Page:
The sculptures, unlike the paintings, look very contemporary...
Yes, and part of that contemporaneity comes from their transience; their incidental nature. A lot of contemporary art is modest and understated and contingent, in a way, and his sculptures look a bit like he's picked up a few bits and just arranged them on a board. They are a bit ad lib and you see things in them that are recognisable objects.
Lanyon died in 1964 following a gliding accident, and so it's interesting to speculate as to how his career might have developed into the 60's and 70's
When an artist dies young its impossible not to see that career as whole. What should have been the beginning of a mid career becomes the late work. Lanyon wasn't unique. All the artists in his circle were changing their work in '63, '64: Alan Davie, Bryan Wynter, William Scott, Patrick Heron, Terry Frost. They're now middle-aged, they're established and they're not forging a new language. That's being done by Pop Artists.
Yet in the States Minimalism is beginning to emerge, and interestingly it too was inspired by the likes of Gabo who by then had moved there...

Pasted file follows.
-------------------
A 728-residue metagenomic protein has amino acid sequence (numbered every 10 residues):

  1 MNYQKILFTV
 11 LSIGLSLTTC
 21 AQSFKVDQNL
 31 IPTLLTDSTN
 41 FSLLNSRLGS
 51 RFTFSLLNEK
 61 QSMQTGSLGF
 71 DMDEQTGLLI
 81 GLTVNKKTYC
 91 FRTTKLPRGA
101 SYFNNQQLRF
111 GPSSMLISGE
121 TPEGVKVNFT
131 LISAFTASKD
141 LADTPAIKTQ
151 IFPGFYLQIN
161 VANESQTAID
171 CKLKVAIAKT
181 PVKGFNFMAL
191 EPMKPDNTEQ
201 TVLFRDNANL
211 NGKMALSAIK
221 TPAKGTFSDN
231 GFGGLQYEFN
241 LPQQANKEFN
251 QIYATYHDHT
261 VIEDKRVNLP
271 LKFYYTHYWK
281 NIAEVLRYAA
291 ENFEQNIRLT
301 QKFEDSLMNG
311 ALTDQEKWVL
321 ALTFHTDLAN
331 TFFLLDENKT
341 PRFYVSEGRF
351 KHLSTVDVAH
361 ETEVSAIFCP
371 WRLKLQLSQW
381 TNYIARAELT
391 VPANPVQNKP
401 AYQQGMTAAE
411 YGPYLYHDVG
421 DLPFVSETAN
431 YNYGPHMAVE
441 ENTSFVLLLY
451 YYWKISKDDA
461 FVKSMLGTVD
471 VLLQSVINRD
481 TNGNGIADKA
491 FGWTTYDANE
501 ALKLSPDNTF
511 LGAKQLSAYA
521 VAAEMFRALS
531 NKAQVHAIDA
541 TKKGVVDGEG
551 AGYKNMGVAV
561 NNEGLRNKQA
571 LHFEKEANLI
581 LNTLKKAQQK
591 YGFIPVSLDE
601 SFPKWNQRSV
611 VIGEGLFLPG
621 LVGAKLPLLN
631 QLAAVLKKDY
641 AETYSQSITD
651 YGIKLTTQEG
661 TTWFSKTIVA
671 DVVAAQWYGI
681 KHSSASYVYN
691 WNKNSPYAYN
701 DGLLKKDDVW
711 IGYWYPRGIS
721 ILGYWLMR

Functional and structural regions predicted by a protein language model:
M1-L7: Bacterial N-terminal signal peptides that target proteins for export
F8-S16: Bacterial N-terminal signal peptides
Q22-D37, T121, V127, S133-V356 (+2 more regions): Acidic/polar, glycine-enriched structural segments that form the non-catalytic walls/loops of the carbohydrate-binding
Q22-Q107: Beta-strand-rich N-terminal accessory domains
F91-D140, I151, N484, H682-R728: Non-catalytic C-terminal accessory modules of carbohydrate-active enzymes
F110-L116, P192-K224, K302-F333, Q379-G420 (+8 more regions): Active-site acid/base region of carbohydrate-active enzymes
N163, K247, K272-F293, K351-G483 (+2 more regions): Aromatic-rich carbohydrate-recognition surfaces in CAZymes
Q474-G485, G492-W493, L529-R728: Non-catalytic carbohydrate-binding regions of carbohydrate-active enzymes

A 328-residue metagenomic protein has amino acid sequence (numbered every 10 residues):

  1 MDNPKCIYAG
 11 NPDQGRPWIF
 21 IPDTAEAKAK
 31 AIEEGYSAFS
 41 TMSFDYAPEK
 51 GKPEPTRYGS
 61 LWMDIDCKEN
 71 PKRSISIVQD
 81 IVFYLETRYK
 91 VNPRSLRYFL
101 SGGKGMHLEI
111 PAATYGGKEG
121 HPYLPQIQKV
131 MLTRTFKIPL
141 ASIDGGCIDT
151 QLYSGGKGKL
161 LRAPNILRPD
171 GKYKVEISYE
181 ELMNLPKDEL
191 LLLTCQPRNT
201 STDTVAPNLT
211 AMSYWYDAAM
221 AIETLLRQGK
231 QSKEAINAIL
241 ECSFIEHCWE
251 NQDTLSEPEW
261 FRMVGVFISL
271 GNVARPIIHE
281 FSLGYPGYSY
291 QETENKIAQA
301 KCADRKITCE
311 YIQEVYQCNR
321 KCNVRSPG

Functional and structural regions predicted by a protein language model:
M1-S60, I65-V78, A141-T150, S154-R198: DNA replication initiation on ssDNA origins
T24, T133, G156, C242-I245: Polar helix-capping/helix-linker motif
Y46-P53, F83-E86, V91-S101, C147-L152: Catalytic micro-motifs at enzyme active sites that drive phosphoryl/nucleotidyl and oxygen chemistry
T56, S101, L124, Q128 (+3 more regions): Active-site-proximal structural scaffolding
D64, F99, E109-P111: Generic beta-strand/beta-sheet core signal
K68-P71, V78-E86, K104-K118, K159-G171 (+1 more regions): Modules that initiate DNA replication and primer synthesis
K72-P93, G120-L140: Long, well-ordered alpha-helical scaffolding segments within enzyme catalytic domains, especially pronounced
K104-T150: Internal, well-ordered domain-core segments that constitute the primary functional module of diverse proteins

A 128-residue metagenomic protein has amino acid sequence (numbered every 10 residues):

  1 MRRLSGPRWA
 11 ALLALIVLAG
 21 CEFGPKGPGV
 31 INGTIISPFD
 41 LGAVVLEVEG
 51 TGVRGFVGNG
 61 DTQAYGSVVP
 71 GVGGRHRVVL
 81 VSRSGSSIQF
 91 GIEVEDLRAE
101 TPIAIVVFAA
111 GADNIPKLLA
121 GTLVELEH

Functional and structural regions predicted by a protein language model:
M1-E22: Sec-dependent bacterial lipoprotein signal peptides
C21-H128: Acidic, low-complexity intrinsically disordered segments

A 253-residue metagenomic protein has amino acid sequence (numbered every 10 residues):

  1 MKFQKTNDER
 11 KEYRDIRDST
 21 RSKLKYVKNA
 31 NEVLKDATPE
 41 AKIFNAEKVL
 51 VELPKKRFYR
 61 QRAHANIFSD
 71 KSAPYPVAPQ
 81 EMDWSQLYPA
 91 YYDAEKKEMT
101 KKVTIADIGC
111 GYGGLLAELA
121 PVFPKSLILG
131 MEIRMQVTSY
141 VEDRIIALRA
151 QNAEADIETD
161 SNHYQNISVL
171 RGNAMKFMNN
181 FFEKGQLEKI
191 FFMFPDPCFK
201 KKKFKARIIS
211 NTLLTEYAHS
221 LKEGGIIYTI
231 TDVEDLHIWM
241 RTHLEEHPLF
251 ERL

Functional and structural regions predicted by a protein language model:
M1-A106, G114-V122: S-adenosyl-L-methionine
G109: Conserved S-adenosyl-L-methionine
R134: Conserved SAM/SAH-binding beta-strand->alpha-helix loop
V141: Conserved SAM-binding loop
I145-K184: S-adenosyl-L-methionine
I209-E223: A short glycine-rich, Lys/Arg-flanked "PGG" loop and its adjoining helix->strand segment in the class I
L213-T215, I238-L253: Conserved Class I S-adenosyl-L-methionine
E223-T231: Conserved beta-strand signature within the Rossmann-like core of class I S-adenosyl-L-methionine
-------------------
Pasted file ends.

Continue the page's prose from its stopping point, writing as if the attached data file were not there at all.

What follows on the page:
Yes, and I think maybe that's the way he would have developed. Heron started painting big fields of colour, but Lanyon is beginning to simplify his images. They're not layered in the same way and the colours are much purer, and more synthetic. Not coming from nature: they're less referential.
Certainly he was such an extraordinary inventor that I think its possible to imagine that he would have moved on to something very different.
Perhaps the sculptures would have become more important...
He made more sculpture in the early sixties and a lot more reliefs as well as freestanding sculptures. It's in the nature of avant garde artists that it's the work that they make in their early mature years that are the most groundbreaking. I mean no-one would claim that Scott or Heron did anything as radical as they had done in the 50s, though late Herons are probably as good as early Herons so who knows.